Better safe than sorry: mains voltage AC controlled bed



  • Ok ,first of all sorry if this has already been discussed over and over. I am converting to an AC mains voltage powered bed, and want to check if I prepared well:

    Questions:
    Am I safe?
    Is it better to connect the thermal fuse to live or neutral, or doesn't that matter?
    For now I will only be printing PLA, PETG and maybe CPE. So +/- 150c should be enough for a thermal fuse?



  • I would say to be safe fit a 5 amp fuse for all the printer AND ALWAYS switch or fuse the live side.



  • Always the live should be connected, othervise it can still electrocute you, and it can still work if there is a short or resistance somewhere between ground and neutral.

    I have three suggestions:
    -use an appropriate sized circuit braker or fuse as @peter247 suggested
    -Install something like this too: https://en.wikipedia.org/wiki/Residual-current_device (I only know it's name in my native language) but this device is quite common
    -Do not leave the printer completely unattended or install a good quality smoke detector



  • @denke said in Better safe than sorry: mains voltage AC controlled bed:

    Always the live should be connected, othervise it can still electrocute you, and it can still work if there is a short or resistance somewhere between ground and neutral.

    I have three suggestions:
    -use an appropriate sized circuit braker or fuse as @peter247 suggested
    -Install something like this too: https://en.wikipedia.org/wiki/Residual-current_device (I only know it's name in my native language) but this device is quite common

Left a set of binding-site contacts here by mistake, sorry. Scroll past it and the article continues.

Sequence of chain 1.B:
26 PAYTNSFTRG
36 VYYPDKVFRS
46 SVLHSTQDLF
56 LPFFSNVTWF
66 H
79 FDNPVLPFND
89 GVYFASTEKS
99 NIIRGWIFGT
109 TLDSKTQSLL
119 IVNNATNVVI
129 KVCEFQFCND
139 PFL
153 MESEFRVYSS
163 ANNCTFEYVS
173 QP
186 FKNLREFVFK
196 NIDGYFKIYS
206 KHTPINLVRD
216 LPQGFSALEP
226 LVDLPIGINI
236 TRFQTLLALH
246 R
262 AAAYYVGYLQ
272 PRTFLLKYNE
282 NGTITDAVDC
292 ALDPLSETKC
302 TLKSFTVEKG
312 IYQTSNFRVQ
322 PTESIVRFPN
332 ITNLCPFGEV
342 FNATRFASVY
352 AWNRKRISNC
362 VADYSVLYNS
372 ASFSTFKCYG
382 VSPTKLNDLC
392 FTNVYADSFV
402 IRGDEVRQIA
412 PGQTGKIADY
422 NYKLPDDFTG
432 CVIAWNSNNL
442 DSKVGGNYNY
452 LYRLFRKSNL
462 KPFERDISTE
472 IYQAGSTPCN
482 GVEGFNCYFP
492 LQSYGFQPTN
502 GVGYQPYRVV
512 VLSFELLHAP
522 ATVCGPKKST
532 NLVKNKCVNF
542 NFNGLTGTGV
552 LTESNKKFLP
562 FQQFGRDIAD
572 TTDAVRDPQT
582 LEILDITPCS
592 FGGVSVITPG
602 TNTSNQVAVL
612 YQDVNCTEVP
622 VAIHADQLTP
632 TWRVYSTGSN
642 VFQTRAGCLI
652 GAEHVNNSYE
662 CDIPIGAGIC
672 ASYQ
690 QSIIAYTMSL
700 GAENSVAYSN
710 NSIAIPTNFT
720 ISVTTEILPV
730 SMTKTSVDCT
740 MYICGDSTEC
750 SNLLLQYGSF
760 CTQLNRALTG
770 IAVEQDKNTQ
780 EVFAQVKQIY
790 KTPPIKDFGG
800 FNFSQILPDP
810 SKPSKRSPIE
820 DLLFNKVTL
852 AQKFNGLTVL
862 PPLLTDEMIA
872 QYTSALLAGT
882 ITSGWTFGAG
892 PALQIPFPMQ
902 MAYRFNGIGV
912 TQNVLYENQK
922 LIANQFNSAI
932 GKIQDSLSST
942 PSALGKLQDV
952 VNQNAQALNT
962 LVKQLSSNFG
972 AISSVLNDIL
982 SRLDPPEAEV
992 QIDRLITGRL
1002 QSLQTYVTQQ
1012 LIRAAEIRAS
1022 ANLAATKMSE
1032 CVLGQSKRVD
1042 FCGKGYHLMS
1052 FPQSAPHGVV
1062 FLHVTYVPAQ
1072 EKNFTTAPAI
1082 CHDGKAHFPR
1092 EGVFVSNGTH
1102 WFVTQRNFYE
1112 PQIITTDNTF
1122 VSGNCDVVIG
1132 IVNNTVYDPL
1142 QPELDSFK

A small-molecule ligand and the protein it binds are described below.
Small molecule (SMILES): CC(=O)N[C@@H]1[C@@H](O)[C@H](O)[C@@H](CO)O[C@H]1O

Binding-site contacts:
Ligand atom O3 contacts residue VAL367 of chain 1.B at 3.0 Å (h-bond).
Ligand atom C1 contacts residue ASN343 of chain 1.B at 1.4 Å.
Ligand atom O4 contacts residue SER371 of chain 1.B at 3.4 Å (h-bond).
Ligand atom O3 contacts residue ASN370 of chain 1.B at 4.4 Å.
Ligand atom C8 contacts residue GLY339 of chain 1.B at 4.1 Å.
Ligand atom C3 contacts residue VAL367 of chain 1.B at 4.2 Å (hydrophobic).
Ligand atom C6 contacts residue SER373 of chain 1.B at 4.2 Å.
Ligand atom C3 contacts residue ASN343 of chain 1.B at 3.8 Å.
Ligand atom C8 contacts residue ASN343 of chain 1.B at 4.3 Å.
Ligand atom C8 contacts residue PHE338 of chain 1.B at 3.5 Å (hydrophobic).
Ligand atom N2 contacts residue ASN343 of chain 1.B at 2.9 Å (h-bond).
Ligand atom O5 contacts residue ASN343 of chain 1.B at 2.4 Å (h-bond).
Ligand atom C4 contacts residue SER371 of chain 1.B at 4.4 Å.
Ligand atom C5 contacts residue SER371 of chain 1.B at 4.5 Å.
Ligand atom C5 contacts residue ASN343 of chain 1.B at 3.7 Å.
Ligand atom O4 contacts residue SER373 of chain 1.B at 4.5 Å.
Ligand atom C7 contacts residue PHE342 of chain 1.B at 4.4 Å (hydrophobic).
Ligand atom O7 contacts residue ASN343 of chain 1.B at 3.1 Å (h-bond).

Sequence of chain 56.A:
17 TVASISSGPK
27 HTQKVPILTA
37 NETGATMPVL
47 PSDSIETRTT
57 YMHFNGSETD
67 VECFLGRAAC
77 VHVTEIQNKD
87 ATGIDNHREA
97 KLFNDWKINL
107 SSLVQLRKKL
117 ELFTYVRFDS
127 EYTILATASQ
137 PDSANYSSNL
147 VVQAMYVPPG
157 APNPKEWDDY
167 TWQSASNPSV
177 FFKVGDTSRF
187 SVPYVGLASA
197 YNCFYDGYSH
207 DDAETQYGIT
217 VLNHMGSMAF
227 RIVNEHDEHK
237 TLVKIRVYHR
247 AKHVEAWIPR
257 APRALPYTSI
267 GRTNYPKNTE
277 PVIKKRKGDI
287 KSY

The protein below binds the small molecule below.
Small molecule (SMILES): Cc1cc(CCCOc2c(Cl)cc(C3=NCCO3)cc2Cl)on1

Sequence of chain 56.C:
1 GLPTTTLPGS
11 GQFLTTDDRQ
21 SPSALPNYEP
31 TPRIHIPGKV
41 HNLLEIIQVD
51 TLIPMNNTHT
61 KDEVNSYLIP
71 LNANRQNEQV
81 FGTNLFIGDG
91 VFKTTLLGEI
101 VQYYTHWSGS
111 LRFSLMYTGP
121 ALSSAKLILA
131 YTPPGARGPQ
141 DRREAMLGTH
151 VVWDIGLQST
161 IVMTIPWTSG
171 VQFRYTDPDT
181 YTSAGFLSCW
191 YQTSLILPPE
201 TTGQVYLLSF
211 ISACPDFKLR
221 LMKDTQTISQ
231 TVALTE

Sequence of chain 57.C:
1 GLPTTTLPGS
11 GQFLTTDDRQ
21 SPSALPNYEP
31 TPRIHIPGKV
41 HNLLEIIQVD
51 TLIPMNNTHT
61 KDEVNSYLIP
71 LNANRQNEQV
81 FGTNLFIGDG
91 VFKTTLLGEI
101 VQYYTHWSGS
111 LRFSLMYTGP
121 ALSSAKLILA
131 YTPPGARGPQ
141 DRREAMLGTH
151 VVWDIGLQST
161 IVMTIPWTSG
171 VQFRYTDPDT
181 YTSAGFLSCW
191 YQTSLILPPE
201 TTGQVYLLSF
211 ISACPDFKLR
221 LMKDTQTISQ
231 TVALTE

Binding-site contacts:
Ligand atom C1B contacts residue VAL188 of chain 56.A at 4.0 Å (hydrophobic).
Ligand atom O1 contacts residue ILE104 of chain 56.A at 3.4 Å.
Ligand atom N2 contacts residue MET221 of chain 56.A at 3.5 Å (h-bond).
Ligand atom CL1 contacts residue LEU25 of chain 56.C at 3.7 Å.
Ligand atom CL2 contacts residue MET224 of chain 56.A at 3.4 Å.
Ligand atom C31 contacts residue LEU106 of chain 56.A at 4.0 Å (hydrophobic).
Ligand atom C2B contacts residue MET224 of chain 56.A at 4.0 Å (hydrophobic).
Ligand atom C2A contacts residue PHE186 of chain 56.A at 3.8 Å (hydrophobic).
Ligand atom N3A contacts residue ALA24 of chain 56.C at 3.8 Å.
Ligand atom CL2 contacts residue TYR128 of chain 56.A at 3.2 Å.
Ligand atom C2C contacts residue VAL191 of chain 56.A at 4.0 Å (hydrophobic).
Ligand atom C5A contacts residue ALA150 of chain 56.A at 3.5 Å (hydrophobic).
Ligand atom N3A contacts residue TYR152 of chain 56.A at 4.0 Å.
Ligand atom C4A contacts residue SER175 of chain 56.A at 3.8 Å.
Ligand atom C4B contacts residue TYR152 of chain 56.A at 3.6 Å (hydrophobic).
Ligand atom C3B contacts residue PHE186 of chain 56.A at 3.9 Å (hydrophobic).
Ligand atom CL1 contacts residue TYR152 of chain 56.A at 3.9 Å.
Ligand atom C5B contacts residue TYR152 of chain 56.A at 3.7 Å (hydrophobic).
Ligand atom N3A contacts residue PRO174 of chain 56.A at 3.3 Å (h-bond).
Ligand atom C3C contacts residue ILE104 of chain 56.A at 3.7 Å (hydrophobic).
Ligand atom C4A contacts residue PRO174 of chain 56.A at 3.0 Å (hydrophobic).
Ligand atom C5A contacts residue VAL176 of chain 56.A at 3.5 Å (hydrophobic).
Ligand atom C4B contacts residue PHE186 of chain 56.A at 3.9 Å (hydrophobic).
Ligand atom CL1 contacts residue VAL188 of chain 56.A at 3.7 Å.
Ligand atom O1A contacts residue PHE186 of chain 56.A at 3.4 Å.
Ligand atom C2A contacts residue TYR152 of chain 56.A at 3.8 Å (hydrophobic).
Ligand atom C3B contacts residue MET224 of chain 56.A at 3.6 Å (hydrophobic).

-Do not leave the printer completely unattended or install a good quality smoke detector

    I read about the residual current device. All the power in my house is connected to a few groups of those. Do I then still need a seperate one for the heated bed?


  • administrators

    @bartolomeus said in Better safe than sorry: mains voltage AC controlled bed:

    I read about the residual current device. All the power in my house is connected to a few groups of those. Do I then still need a seperate one for the heated bed?

    If you are certain that they trip at 30mA (as they should in a modern UK installation), that should be sufficient. However, I think that when RCD first started appearing in consumer units, they had 100mA trip current, which is too high for personal protection.

    My house is protected by RCDs in the consumer unit, but I changed two of the power sockets in my office to non-latching RCD-protected ones anyway.



  • @dc42 said in Better safe than sorry: mains voltage AC controlled bed:

    @bartolomeus said in Better safe than sorry: mains voltage AC controlled bed:

    I read about the residual current device. All the power in my house is connected to a few groups of those. Do I then still need a seperate one for the heated bed?

    If you are certain that they trip at 30mA (as they should in a modern UK installation), that should be sufficient. However, I think that when RCD first started appearing in consumer units, they had 100mA trip current, which is too high for personal protection.

    My house is protected by RCDs in the consumer unit, but I changed two of the power sockets in my office to non-latching RCD-protected ones anyway.

    Thanks, now I know what to look at. I hope the specs are listed somewhere on the devices.


  • administrators

    @bartolomeus said in Better safe than sorry: mains voltage AC controlled bed:

    Thanks, now I know what to look at. I hope the specs are listed somewhere on the devices.

    If they are RCBOs (i.e. combined RCD and MCB aka miniature circuit breaker, for retrofitting into consumer units that don't have 2 master RCDs), I think those are always 30mA.



  • @dc42 said in Better safe than sorry: mains voltage AC controlled bed:

    @bartolomeus said in Better safe than sorry: mains voltage AC controlled bed:

    Thanks, now I know what to look at. I hope the specs are listed somewhere on the devices.

    If they are RCBOs (i.e. combined RCD and MCB aka miniature circuit breaker, for retrofitting into consumer units that don't have 2 master RCDs), I think those are always 30mA.

    My house is 8 years old, so I suspect I'm fine. But I'll check tonight.